Why the NFL's Schedule Release is Mostly Useless for Fantasy Drafts

January 20, 2024; Santa Clara, CA, USA; Green Bay Packers quarterback Jordan Love (10) during the
January 20, 2024; Santa Clara, CA, USA; Green Bay Packers quarterback Jordan Love (10) during the / Kyle Terada-USA TODAY Sports

The NFL’s 2024 schedule was released on Wednesday night, giving us a look at which teams play which other teams, and more importantly: when. For years, I wrote an article that focused on a fantasy strength of schedule that would give fantasy managers a look at which players had the best and worst slates based on the fantasy points allowed (FPA) from the previous season.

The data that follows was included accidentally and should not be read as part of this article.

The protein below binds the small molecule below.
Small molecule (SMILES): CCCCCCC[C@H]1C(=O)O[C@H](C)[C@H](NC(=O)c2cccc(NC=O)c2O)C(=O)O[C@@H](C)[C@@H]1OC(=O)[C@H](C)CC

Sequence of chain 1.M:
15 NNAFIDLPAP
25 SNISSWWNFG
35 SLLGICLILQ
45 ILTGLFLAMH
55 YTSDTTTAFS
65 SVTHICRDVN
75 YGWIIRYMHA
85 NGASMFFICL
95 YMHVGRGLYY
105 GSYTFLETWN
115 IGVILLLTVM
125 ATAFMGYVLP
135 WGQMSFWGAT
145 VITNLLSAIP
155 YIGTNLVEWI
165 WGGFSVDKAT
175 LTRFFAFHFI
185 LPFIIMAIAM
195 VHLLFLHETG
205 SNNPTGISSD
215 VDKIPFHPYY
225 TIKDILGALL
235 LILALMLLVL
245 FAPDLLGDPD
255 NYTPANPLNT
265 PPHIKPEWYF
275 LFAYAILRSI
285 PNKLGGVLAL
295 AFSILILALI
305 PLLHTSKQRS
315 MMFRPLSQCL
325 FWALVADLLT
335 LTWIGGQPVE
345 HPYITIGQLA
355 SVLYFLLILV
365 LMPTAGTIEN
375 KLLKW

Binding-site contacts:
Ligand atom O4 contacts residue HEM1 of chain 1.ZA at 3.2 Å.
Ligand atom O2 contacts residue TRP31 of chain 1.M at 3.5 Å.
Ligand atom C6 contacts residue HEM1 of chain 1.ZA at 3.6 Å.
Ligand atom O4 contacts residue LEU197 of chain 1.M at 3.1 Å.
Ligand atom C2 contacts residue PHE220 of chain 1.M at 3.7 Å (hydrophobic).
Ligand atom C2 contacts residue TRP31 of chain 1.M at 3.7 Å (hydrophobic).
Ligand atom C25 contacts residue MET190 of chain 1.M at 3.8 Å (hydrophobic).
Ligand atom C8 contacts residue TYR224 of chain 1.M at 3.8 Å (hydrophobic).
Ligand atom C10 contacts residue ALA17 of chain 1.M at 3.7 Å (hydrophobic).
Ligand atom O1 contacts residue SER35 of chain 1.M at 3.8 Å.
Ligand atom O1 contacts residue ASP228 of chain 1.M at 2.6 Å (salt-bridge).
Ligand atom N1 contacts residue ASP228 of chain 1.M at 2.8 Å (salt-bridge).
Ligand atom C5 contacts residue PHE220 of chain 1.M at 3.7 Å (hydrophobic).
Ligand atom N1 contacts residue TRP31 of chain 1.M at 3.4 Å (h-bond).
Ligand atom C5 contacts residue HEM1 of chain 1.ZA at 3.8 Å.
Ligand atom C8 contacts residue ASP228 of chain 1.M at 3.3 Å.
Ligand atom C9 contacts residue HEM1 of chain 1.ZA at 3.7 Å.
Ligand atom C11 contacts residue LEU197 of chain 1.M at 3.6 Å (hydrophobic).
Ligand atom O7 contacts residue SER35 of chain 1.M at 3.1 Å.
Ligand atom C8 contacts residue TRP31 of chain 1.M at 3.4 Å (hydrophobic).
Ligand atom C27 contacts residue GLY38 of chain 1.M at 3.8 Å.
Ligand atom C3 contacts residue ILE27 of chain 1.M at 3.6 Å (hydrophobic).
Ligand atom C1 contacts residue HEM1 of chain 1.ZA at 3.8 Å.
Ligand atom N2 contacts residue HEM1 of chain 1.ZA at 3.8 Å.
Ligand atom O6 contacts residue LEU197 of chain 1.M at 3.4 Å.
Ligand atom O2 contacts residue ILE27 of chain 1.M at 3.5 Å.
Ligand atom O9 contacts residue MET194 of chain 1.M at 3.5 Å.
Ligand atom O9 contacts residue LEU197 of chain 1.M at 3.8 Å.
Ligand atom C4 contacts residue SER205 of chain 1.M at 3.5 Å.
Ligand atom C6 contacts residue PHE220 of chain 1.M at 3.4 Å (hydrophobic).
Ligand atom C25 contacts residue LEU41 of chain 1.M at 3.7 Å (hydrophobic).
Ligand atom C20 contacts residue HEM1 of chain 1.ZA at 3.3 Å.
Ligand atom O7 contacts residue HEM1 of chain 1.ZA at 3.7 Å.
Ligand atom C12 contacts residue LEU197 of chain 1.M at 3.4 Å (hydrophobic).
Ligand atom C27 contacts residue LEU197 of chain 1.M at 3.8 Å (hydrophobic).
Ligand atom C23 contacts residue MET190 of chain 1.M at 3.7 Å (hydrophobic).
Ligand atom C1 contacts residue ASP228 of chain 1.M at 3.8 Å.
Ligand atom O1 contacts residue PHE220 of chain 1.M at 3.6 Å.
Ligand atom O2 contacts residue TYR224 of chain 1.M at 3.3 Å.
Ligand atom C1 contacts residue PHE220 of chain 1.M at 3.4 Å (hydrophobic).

In recent years, however, I’ve noticed a trend: the gap between players with the best and the worst schedules was shrinking, and this season is no different. What’s more, the information that we’re using for this research is often flawed due to what are unpreditable circumstances and scenarios.

Based on data from the quarterback with the best schedule for this season, Jordan Love, has an accumulated FPA average of 18.9 (based on the 2023 defensive stats for his upcoming 2024 opponents). On the flip side, Josh Allen, the quarterback with the worst strength of schedule, comes in at 16.3.

That’s a difference of just 2.6 points.

The gap between the best and the worst schedule at running back is just 1.9. At tight end, it’s 1.7. The gap is much bigger at wide receiver (six points), but the difference between the best and the 10th-best schedule is a mere 2.1.